In 2011, the Cincinnati Bearcats led the Big East in sacks with 46. In 2012, they ranked second in the league (30). In 2013, their first year in the American Athletic Conference, they ranked second again (35). In 2014, they finished second once again, accumulating another 35 sacks.
Then 2015 came.
During last year’s 7-6 campaign, the Bearcats managed to bring down a quarterback behind the line of scrimmage only 13 times. It was the first time since 2005, when they managed only 17 sacks, that they had failed to get to 20. Even in 2010 (Cincinnati’s last losing season), the Bearcats still managed to cobble together 26 sacks, which may have ranked second to last in the Big East, but was still twice as many as UC had last season.
So. Where did all those sacks go? And, more importantly, how can UC get back to the level it was at during the last decade?
The easy answer to the first question is the team lots its best pass rushers. Terrell Hartsfield (9.0 sacks) and Jeff Luc (6.5) had more sacks combined in 2014 than UC did as a team in 2015. Unfortunately, neither was around last season when Silverberry Mouhon led the team with 4.5 sacks. Speaking of Mouhon, his steep drop in production after his strong sophomore year did not help UC’s slide. After registering 9.5 sacks in 2013, tied for third-most in the AAC, he had only 8.5 combined the next two seasons. Offensive lines were able to focus a great deal of attention on Mouhon, UC’s only real pass-rusher, in 2015, as the rest of the defensive line managed only 7.5 sacks. Now foes won’t have to deal with him, which means a defensive line that certainly has experience, needs to be more aggressive when teams decide to throw.
However, the defensive line is not the only position group at fault. Luc was royalty among pass-rushing linebackers, but he did not leave an heir to his throne. Freshman Bryce Jenkinson managed to record the only sack by a Cincinnati linebacker in 2015. Fellow linebacker Eric Wilson, who led the Bearcats in tackles, couldn’t even come in for half a sack.
Aside from a personnel issue, you might also want to make the argument that UC just had fewer opportunities to rush the passer. After all, the Bearcats got smoked once or twice and played from behind a few times. Those are situations when an opponent will start running the ball heavily, taking chances to get at the quarterback away.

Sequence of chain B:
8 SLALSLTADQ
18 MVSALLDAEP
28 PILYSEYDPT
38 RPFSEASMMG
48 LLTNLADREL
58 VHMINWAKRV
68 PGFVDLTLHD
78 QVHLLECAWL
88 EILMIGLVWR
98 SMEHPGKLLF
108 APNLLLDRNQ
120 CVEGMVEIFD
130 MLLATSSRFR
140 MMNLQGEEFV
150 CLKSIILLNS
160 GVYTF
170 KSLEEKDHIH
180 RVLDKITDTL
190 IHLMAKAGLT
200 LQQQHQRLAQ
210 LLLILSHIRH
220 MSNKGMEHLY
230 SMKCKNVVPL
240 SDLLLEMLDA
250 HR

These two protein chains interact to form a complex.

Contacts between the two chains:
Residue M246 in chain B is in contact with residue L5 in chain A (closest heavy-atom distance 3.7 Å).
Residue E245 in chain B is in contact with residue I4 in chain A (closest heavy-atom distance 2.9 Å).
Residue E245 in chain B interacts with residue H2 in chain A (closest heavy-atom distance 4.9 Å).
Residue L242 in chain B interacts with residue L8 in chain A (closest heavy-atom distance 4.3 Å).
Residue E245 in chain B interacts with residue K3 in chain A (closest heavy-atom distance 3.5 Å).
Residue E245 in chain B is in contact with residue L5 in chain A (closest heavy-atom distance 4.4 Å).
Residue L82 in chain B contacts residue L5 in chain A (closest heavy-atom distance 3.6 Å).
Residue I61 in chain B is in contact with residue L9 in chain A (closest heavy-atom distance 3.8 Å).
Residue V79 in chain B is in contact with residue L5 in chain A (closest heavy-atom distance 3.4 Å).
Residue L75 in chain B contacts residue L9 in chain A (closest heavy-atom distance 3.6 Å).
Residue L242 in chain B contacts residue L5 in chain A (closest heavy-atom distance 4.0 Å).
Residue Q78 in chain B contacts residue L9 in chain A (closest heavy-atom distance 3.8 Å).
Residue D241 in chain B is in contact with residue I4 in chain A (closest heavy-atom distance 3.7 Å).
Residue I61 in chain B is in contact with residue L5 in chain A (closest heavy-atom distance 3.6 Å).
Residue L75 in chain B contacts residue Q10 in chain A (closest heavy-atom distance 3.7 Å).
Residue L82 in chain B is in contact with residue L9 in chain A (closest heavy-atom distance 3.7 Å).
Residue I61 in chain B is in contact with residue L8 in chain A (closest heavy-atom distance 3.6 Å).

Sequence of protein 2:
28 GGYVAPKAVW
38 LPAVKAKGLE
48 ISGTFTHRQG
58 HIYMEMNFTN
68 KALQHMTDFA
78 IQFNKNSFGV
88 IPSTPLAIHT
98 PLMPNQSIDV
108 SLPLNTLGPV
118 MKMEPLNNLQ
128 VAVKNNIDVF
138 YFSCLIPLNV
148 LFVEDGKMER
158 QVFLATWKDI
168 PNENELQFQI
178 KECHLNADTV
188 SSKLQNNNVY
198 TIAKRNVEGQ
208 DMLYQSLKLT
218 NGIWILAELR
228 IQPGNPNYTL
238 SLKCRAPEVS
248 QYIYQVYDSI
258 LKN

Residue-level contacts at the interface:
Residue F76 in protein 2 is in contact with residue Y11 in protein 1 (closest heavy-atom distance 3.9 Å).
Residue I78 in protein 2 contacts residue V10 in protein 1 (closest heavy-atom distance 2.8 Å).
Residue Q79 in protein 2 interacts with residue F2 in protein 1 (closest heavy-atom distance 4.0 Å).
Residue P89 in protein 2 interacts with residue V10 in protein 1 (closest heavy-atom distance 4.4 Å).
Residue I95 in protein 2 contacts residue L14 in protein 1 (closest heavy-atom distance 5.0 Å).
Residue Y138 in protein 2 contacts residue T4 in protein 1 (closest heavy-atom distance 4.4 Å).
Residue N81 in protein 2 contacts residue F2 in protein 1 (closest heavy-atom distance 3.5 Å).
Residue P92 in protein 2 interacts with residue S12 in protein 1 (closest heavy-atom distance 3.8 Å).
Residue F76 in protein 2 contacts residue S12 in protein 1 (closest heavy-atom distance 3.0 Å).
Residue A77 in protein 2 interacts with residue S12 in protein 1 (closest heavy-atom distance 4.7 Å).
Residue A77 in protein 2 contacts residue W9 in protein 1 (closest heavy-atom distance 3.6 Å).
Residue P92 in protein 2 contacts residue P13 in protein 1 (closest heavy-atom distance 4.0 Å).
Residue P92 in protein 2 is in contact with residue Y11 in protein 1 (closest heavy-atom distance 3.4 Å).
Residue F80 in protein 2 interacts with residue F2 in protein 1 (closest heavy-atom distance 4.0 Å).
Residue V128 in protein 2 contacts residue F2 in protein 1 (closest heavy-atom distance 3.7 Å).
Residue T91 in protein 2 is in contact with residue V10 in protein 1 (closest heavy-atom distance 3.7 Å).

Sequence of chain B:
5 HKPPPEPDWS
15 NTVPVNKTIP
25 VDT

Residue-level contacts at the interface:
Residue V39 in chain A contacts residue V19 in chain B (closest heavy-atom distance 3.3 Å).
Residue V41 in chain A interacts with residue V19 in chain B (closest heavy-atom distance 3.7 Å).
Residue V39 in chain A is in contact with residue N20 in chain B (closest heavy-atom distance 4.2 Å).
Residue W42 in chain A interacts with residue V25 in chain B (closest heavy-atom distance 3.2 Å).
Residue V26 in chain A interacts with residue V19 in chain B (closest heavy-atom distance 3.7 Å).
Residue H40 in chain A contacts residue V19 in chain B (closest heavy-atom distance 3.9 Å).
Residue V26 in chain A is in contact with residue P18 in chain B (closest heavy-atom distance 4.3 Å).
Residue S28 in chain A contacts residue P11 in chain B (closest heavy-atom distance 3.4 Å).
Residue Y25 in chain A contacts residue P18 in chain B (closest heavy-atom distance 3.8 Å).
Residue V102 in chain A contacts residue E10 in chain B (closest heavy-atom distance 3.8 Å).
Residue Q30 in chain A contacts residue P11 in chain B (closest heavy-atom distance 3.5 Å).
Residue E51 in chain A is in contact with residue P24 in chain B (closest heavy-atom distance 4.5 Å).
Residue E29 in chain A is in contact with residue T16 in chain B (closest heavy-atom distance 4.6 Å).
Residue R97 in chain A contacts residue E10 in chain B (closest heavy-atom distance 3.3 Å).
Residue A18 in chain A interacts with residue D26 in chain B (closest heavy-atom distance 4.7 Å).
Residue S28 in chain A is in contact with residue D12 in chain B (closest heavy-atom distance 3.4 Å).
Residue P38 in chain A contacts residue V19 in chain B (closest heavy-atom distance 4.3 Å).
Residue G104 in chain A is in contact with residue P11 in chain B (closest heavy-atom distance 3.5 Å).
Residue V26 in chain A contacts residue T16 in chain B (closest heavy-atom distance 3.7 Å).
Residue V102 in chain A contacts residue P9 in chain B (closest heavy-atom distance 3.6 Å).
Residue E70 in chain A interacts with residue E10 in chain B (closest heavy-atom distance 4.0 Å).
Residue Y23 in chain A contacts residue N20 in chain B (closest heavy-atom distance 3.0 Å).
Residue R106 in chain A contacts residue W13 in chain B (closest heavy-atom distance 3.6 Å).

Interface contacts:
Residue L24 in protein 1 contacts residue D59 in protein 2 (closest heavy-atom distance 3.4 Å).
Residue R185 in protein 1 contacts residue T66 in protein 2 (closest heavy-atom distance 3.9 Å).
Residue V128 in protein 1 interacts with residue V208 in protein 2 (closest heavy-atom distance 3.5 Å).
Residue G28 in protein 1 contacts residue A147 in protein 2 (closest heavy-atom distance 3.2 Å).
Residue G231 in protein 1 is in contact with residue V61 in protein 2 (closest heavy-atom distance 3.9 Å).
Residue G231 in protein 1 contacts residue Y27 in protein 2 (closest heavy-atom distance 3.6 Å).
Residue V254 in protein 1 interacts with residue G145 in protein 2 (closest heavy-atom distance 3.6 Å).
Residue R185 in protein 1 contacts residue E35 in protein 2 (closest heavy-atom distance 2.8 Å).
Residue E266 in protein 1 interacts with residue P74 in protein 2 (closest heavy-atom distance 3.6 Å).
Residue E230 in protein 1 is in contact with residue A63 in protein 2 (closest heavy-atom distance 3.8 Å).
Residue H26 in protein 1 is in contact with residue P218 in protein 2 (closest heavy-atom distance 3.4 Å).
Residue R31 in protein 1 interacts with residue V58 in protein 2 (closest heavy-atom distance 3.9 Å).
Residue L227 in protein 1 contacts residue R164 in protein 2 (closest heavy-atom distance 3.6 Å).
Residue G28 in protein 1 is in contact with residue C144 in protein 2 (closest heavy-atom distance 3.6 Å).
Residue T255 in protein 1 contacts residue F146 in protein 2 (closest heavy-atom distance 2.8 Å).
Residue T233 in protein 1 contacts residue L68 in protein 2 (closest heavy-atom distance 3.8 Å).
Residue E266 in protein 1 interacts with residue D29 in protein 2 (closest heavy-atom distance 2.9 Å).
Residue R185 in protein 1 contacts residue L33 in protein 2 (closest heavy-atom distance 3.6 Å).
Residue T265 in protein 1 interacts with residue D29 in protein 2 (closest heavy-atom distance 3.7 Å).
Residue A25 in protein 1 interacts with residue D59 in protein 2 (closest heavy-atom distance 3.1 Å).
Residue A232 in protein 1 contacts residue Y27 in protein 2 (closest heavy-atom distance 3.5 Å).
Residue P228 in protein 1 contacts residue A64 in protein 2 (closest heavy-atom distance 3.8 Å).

You can throw that argument right out the window, as there were 409 pass attempts against UC last season and 508 rushing attempts. The Bearcats ranked seventh in the league in both areas. SMU was thrown on only 311 times and still got 16 sacks. UConn also had fewer pass attempts against it (401) and more sacks (21). Sure, AAC sack leader Houston was thrown on a league-high 500 times, but did those extra chances really make up for the fact that the Cougars had 23 more sacks than UC? Of course using pass and run attempts as a measure of sack opportunities is an imperfect strategy, since they do not take into account actual sacks or broken plays when a quarterback scrambled. However, it does show that UC was not being forced to defend that many more running plays or fewer passing attacks than anyone else in the league.
There has been a restructuring in the defensive coaching staff for the 2016 season and it will be interesting to see what that will do for UC’s sack troubles. Associate head coach and defensive ends coach Robert Prunty was promoted to co-defensive coordinator along with Jeff Koonz. Koonz coached the linebackers at Louisiana Tech the last four years. The Bulldogs averaged 26.25 sacks a year during that time, although linebackers only had 1.5 in 2015. Kenny Ingram is another new addition to the staff. The former director of player of development at Auburn, Ingram will be coaching the defensive tackles. His resume also includes his post as defensive line coach at Arkansas State.
Whether or not those changes will lead to increased aggression is obviously yet to be seen. During UC’s spring game Kevin Mouhon stood out by recording three sacks. He is listed as a linebacker and will likely line up on the outside. He could even step in as a defensive end, following in the footsteps of his older brother Silverberry. Defensive linemen Landon Brazile and Kimoni Fitz each recorded a sack in the spring game as well. Those are promising signs, even if they didn’t come on a fall Saturday.
The defense has a lot more work to do than just simply creating more pressure during intra-squad scrimmages. The Bearcats obviously need to do it when the big lights are on. Accomplishing that goal could be the first domino that needs to fall in order to get UC back in contention not only on defense, but overall.